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COVID-19 and Children

COVID-19 and Kids

Are COVID-19 symptoms different in children than adults?
Most COVID-19 symptoms are the same for children as it is for adults and include fever, cough, tiredness, sore throat, a runny or stuffy nose, diarrhea, or vomiting. Children are less likely than adults to have severe symptoms. Some children may not have any symptoms at all (asymptomatic). Serious symptoms may be more common in children who have certain health problems.

 

What should I do if my child has symptoms of COVID-19?
Call your child’s doctor. They can tell you what to do, including testing information and advice to best treat and care for your child.

 

How are children treated for COVID-19?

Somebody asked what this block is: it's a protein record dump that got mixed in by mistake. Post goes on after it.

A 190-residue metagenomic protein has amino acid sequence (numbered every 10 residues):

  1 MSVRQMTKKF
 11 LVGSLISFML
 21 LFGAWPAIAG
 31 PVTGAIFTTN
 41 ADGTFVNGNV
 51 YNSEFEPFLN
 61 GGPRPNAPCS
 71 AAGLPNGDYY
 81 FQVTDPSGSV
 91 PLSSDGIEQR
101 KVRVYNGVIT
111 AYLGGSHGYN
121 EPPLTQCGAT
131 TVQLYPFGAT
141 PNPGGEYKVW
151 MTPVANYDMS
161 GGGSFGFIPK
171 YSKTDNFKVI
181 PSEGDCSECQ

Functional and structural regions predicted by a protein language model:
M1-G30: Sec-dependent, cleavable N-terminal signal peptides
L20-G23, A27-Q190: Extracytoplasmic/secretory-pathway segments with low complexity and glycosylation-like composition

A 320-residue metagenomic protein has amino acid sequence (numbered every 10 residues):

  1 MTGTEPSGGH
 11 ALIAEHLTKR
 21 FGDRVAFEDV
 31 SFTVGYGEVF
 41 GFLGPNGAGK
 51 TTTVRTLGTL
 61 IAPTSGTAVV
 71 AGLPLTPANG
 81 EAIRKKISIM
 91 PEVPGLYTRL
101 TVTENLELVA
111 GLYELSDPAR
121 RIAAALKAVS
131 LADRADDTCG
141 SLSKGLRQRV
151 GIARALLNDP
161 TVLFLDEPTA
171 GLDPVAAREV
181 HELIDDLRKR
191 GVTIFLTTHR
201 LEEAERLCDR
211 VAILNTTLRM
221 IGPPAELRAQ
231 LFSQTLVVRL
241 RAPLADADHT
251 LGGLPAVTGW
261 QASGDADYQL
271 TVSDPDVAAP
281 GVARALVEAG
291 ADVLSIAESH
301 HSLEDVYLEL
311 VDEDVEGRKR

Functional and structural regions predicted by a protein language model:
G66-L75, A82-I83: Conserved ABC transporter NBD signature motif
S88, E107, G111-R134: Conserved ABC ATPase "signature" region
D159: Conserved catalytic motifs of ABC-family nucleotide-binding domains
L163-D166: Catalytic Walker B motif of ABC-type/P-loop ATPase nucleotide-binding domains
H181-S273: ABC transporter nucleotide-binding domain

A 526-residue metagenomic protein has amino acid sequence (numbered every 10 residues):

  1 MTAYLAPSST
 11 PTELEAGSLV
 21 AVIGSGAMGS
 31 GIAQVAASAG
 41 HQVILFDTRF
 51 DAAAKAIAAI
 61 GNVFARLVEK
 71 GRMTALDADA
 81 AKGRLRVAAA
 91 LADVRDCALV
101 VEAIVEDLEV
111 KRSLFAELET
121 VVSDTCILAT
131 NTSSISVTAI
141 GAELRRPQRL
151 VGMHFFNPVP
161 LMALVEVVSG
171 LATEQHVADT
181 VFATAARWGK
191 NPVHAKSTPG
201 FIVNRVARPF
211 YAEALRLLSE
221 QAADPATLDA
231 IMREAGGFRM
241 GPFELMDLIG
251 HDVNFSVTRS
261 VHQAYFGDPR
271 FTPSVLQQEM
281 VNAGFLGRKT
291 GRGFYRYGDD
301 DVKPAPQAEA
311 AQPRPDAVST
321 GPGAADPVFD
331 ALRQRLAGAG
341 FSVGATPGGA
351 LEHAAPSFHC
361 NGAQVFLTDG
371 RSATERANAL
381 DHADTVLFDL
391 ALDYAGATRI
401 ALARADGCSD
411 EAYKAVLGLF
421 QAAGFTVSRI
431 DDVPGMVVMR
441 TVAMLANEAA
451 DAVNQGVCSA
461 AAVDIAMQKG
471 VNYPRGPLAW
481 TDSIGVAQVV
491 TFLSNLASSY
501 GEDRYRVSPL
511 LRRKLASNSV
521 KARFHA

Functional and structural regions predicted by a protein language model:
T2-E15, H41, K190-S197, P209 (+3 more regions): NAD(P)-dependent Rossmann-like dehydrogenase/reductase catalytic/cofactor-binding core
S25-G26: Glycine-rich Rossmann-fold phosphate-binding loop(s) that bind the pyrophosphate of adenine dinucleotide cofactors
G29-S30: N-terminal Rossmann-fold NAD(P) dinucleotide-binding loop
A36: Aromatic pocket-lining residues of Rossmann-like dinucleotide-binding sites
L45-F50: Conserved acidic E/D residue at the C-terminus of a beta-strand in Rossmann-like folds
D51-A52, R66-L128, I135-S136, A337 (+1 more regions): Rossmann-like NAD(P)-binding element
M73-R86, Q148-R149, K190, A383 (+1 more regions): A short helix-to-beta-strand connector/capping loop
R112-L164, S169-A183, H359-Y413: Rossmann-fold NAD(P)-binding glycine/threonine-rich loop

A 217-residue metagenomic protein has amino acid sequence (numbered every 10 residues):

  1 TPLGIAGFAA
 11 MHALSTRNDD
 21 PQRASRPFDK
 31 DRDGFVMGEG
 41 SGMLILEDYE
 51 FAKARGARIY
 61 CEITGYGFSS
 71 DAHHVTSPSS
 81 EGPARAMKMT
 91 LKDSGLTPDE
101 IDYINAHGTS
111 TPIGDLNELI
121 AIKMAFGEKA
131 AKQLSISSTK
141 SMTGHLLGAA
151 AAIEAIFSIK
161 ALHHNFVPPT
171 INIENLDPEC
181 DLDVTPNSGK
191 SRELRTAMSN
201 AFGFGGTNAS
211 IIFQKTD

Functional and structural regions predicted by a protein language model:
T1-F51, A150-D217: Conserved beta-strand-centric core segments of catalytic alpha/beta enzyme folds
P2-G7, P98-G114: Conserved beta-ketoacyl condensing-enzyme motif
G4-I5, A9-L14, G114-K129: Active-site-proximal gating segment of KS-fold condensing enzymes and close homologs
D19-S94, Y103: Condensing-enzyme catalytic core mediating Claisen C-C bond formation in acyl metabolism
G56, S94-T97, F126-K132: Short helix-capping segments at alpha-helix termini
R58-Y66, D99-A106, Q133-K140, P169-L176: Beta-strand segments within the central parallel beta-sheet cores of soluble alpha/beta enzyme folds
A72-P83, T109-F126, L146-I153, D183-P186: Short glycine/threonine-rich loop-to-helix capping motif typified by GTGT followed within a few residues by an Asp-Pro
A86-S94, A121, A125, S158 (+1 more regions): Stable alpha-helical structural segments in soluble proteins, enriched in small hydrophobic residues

Most healthy children who get infected are able to recover at home. It is important that they get rest and stay hydrated. Monitor your child for worsening symptoms, and call your child’s doctor with any questions or concerns.

 

Can COVID-19 lead to other illnesses in children?
There are rare reports of children with COVID-19 experiencing inflammation throughout the body called Multisystem inflammatory syndrome in children (MIS-C). This can be serious and lead to organ damage if not treated quickly.

Symptoms of this condition include:

  • Fever that lasts for longer than 24 hours
  • Belly pain, vomiting, or diarrhea
  • Rash
  • Bloodshot eyes
  • Confusion, irritability, or being extra tired

Call your child’s doctor right away if your child has any of these symptoms.
 

How can I talk to my child about the pandemic?

Helping your child feel comfortable during this time is especially important. Talking about COVID-19 shouldn’t increase your child’s anxiety-- knowledge is powerful and gives children reliable and predictable information about what is happening.

Make them feel safe by staying calm and reassure them that you are there to take care of them. Offer them comfort, but be truthful.